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Old 03-17-2006, 02:09 PM   #66
Mark Freeman
Dojo: Dartington
Location: Devon
Join Date: Feb 2005
Posts: 1,220
United Kingdom
Re: Religious Restrictions on Training

Mary Kuhner wrote:
We are a Ki Society dojo. K. Tohei sensei has written a little book of ki sayings which express his philosophy of aikido and life, and for a while we were doing responsive readings (leader reads the saying, students recite it back). I was finding it increasingly troublesome to be asked to repeat these sayings. They sound like pledges or promises, and I don't agree with them religiously or philosophically.

One example was ki saying #11 (can't quote it precisely) which divides the universe into yin/yang, light/darkness, "plus ki and minus ki", and then says we strive to get rid of all of the dark pole of this dichotomy. This is dramatically opposed to my religion and I just choked on having to repeat it.

I explained this to sensei in private and asked for permission to sit silently during these readings. She agreed. But I would have supported her right to say "This is the dojo philosophy, and if you can't work within it, find another dojo." (And I would, regretfully, have left.) We talked specifically about ki saying #1, which ends "To unify mind and body and become one with the universe is the ultimate goal of my practice." I said, no, it isn't. She asked about my goals and decided she found them adequately compatible.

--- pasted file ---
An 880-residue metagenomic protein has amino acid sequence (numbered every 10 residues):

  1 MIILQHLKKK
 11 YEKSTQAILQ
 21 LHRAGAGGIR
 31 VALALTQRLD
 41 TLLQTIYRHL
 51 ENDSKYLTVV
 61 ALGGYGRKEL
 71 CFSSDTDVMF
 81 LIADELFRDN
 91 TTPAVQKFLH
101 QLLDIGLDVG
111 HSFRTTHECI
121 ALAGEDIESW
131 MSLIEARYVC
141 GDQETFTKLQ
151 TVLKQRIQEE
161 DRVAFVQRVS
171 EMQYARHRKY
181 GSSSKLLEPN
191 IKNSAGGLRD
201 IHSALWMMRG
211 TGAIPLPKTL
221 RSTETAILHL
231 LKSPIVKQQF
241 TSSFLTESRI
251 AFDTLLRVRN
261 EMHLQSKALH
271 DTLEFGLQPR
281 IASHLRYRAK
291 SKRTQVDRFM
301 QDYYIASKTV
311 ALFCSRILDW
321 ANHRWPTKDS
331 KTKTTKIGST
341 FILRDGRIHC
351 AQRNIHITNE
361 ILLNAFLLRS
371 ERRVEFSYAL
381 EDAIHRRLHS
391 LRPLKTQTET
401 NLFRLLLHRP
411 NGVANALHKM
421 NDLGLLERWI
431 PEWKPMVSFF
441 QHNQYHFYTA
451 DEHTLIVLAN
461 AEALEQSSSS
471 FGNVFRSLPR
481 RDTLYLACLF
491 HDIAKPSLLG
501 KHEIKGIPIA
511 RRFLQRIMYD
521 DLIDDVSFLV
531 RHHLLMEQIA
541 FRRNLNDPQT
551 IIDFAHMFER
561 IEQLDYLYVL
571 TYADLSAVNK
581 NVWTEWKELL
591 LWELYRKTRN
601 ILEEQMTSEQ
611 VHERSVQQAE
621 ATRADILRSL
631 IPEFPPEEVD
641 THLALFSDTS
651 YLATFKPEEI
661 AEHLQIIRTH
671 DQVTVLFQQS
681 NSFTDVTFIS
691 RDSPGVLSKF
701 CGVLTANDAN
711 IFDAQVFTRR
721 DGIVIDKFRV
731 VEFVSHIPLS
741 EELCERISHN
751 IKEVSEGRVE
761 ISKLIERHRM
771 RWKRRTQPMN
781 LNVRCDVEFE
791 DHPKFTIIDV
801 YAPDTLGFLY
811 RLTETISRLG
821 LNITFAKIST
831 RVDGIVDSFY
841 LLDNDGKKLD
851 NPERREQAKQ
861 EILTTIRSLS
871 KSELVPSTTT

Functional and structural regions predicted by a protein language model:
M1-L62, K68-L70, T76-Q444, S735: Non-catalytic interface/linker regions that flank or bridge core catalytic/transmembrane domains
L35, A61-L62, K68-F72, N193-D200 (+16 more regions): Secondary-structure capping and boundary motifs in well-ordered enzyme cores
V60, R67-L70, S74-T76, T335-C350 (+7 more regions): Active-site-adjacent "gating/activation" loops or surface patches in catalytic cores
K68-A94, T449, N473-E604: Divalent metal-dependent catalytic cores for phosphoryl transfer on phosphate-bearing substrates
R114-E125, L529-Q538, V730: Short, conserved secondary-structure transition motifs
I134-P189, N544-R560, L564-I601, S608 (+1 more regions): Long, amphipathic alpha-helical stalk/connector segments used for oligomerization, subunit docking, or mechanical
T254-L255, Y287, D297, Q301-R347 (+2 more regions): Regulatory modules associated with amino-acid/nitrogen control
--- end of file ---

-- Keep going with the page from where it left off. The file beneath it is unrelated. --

Mary Kaye
Thanks for sharing that with me Mary, I appreciate it. I can now understand your problem as well.
IMHO people practice aikido for their own reasons, not for the reasons the sensei wants, and I personally accept that. However the reasons for practice can change over time.

My own teacher spent 10 years with Tohei sensei so we practice Ki Aikido with his own slant from the many years spent with K Abbe Sensei in the 1950's/60's. We don't have to adhere to any of what you mention, so it is outside of my experience.

I'm glad you have an understanding sensei and that you are able to continue and your own dojo.


Success is having what you want. Happiness is wanting what you have.
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